Magnesium in Health

Magnesium is an essential macromineral, and the role played by magnesium ions in optimal nutrition is becoming increasingly evident. A deficiency of magnesium is not uncommon, and low intakes of magnesium have been becoming increasingly frequent in Western nations, where the diet tends not to contain magnesium rich foods. In cases of magnesium deficiency, supplements can be beneficial, and magnesium is generally cheap and relatively well absorbed. One of the most common symptoms of low magnesium intake is muscle tremors and twitches. Serious cases of magnesium deficiency can result in myocardial infarction. Magnesium is used in the body as the magnesium ion, and in this form magnesium can bind to cell membranes due to the negatively charged proteins within the membranes. This effect provides stability to membranes, and these membrane stabilising effects may be one of the most physiologically important functions of magnesium in humans. It is though that once bound to the membranes, the positive charge on the magnesium ion is able to electrically stabilise the membrane through interaction with proteins as well as by inhibiting phospholipase A2, an enzyme that can cause cleavage of the fatty acids from phosphates in phospholipids present in the membranes.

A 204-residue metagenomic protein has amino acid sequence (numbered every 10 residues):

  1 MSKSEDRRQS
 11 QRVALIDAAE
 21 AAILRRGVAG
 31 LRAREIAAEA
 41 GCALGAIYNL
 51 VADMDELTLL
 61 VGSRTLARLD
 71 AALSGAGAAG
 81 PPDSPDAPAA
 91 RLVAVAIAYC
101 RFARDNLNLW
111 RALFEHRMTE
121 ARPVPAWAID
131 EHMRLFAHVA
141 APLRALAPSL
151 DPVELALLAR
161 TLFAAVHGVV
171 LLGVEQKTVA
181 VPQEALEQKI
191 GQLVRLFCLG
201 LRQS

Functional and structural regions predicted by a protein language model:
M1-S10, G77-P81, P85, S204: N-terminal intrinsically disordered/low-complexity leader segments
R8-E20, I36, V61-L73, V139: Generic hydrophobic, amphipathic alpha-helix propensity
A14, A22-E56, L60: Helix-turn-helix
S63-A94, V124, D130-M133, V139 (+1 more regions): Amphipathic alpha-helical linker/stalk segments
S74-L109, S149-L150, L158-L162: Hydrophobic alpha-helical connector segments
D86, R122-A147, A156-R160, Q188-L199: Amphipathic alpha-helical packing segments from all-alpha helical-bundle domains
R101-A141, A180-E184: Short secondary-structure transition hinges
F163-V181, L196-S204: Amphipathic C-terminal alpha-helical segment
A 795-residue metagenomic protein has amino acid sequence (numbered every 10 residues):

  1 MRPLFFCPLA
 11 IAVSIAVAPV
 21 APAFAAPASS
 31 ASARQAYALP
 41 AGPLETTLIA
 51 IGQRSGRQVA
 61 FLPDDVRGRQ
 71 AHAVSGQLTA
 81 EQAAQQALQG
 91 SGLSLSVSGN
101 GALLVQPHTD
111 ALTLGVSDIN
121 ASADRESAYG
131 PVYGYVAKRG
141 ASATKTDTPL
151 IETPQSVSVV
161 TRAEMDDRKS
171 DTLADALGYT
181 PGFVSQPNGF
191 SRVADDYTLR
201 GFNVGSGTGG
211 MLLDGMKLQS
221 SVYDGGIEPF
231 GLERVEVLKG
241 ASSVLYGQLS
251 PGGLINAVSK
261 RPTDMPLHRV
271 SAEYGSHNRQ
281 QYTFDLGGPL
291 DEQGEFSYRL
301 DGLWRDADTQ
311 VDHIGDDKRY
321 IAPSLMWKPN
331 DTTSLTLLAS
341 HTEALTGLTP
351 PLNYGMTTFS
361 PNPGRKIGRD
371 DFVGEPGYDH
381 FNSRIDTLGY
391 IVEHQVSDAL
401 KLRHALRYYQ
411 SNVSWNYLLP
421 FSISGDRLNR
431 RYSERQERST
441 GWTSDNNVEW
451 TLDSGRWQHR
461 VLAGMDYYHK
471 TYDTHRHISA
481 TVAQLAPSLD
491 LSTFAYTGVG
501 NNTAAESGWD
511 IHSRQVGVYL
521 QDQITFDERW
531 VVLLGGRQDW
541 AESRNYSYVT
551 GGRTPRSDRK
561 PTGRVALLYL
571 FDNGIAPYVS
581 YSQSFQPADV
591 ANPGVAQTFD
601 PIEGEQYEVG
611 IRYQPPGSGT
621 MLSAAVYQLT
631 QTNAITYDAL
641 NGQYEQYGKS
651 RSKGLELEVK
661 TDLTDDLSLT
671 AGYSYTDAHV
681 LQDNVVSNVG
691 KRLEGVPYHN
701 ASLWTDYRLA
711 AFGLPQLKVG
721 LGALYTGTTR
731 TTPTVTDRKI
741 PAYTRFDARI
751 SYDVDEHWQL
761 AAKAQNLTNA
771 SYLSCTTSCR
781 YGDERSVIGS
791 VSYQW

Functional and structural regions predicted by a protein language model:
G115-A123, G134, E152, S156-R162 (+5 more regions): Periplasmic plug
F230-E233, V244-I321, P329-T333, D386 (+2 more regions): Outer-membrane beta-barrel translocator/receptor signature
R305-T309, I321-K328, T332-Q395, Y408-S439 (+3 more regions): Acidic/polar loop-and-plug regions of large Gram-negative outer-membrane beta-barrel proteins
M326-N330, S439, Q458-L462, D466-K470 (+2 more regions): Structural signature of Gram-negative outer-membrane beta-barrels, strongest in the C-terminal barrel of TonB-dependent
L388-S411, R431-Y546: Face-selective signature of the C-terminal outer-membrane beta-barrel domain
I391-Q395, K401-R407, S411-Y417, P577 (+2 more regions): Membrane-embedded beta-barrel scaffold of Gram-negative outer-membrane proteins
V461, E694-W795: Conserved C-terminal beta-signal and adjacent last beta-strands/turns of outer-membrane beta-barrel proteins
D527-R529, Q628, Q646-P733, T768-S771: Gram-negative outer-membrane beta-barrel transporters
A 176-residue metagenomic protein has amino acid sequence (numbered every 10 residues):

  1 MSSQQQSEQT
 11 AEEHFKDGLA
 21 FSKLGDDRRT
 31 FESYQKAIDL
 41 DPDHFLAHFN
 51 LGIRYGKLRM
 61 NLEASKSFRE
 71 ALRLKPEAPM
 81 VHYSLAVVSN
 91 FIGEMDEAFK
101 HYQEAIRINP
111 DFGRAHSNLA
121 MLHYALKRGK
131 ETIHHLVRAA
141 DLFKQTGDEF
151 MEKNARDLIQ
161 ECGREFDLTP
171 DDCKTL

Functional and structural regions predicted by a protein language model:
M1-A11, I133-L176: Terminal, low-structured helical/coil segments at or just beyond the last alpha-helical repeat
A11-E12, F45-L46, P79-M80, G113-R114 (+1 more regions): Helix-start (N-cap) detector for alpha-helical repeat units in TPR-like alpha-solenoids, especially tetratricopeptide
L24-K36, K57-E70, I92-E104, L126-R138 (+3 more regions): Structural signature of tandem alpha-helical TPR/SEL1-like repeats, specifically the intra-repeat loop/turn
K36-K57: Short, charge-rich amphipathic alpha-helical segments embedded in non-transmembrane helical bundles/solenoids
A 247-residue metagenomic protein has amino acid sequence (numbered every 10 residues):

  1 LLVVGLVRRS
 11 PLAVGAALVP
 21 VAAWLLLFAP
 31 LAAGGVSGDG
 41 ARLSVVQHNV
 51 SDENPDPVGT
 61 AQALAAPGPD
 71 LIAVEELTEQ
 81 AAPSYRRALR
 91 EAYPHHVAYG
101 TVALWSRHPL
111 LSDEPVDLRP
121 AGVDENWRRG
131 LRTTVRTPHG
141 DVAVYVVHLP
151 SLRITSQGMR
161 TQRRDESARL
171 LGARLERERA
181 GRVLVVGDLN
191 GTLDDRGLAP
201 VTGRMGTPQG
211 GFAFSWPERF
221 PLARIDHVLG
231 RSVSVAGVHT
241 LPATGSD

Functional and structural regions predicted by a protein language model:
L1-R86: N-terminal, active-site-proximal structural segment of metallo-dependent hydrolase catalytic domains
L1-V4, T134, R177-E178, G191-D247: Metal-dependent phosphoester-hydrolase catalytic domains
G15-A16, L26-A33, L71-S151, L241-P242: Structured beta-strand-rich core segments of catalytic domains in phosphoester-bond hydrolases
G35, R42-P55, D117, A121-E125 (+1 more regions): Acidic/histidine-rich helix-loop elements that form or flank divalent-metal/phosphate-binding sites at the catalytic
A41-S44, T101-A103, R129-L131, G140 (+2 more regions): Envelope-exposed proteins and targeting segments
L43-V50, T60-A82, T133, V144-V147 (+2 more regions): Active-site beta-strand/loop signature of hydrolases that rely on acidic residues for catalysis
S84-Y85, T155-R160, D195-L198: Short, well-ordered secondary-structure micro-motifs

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Saris, N.E.L., Mervaala, E., Karppanen, H., Khawaja, J.A. and Lewenstam, A. 2000. Magnesium: an update on physiological, clinical and analytical aspects. Clinica Chimica Acta. 294(1-2): 1-26

About Robert Barrington

Robert Barrington is a writer, nutritionist, lecturer and philosopher.
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